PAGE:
A healthcare worker takes blood samples as part of a local health drive to check for cardiac issues. She utilizes genome sequencing equipment to extract the patient’s genome, which is immediately uploaded onto a cloud server. Then, a program computes the patient’s proclivity to cardiac diseases by comparing his genome with that of millions available in the cardiac history database. The results, churned out in less than a minute, detail the cardiac diseases the patient has or can have, and provides medication details compatible with his genes. This is the revolutionized form of healthcare that cloud genomics can bring to our future.
Cloud genomics involves the storage of one’s genome - the details of which can be used to avoid or manage health problems, on the cloud in order to contribute to research. With the recent announcement from Google about storing one genome, which is about 100 gigabytes of data, for only $25, the genomics industry is on the verge of a sea-change.
The applications of such a facility are numerous. For instance, scientists researching the genetic mutation that causes Hemophilia, the disease that doesn’t let blood coagulate, can store millions of genome sequences on the cloud. They can compare healthy genomes to the mutation and understand its nature. The computing power and space provided by these cloud servers can even help them research a cure for Hemophilia.
In addition to computing space, companies are also taking initiatives that can specifically aid researchers in their projects, by creating customized programs based on their requirements. For instance, a researcher wants to sift through his genome database to find the mutation that causes the Sickle Cell Disease. A customized program queries the database and identifies the genomes containing the mutation. The researcher can also use the cloud program to collaborate with other scientists the world over to advance his or her studies.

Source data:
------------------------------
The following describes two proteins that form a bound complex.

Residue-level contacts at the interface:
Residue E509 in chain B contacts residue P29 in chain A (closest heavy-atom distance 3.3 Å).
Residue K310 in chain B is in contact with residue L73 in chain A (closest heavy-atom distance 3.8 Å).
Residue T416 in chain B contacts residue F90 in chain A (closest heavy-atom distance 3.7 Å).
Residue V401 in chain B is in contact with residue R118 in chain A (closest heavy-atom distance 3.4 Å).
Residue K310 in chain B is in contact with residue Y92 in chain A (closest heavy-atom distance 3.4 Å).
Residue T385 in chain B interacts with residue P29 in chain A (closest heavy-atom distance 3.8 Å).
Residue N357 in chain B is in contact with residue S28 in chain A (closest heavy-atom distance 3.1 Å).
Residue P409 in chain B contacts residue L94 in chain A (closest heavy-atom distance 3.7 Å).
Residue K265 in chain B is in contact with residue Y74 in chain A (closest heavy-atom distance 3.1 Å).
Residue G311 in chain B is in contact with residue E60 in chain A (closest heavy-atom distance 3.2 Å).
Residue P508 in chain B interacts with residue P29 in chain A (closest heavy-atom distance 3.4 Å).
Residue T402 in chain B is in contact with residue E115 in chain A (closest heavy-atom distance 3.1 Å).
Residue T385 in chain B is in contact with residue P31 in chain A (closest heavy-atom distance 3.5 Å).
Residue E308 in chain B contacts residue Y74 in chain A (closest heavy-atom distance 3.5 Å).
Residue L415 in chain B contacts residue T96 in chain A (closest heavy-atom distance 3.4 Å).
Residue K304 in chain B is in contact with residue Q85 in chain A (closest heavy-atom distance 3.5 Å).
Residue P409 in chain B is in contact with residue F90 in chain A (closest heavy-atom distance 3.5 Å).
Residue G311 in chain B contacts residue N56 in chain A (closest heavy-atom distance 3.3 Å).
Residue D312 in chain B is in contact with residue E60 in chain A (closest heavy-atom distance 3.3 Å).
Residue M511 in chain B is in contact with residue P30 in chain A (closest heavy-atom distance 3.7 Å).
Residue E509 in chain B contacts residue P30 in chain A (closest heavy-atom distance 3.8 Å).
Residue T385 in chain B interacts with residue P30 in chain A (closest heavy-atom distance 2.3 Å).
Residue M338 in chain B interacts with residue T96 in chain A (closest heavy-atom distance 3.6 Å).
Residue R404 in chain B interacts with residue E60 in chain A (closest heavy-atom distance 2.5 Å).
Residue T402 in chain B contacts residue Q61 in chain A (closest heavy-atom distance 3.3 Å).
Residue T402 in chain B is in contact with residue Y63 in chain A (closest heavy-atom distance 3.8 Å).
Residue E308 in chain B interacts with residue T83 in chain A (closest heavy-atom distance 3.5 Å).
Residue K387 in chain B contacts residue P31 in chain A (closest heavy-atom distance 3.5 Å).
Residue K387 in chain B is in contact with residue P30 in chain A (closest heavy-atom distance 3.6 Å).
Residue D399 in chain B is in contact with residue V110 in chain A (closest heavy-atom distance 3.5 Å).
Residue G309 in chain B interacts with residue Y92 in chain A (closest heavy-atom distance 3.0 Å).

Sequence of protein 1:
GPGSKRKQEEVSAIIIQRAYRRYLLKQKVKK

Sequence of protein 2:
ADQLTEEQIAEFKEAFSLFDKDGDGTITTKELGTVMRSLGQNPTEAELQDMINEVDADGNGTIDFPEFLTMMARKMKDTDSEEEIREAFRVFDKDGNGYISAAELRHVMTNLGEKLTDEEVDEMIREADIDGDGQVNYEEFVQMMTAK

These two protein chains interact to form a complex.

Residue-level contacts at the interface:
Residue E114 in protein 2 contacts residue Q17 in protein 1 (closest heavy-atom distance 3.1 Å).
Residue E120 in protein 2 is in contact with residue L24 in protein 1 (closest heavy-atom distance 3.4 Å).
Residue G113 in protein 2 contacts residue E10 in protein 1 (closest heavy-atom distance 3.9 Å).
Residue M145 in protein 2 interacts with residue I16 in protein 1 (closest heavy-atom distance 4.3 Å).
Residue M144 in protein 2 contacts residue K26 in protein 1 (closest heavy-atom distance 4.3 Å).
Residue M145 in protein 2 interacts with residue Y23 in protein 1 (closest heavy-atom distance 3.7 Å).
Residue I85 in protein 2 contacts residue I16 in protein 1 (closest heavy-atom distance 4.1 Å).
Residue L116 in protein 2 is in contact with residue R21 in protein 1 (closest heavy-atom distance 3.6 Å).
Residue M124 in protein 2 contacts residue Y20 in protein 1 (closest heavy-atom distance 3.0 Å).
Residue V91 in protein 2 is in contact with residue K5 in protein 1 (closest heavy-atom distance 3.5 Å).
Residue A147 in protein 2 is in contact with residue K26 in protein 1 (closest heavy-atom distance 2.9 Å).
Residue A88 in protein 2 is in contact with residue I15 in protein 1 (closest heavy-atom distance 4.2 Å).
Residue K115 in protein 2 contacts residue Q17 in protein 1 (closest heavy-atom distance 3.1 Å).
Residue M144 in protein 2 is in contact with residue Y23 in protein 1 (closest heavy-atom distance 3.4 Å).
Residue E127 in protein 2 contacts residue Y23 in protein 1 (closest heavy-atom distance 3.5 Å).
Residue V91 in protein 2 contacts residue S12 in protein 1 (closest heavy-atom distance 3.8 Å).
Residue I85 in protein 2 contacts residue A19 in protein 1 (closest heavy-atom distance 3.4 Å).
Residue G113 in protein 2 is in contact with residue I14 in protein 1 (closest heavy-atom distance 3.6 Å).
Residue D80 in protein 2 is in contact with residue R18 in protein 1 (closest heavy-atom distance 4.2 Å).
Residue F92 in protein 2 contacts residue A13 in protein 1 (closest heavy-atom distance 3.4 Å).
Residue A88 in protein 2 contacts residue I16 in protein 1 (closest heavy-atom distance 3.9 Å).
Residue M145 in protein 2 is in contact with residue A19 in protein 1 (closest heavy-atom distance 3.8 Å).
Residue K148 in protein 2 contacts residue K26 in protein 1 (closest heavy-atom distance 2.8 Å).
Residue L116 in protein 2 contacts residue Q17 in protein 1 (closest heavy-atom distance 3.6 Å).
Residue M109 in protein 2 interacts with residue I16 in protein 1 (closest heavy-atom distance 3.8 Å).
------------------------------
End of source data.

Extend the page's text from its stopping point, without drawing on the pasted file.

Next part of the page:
As present day internet servers handle much more data than that required to set up a genome sequencing database, it is an ideal solution for diagnostic medicine. For instance, if a doctor is unsure what ailment causes symptoms of nausea, headache and frequent fevers, he can upload the patient’s genome to a database for answers. By comparing the genome to others, he can determine the problem and the right drug to be administered for effective treatment.
The availability of genomic information on an affordable cloud platform can open up new avenues for diagnostic capability, research, and treatment. It can alter the manner in which medicine is approached completely, with more reliance on the internet and the abundance of data at its disposal. This internet of medicine can change the fabric of healthcare – affecting mortality and developing cutting-edge medical services for the future.
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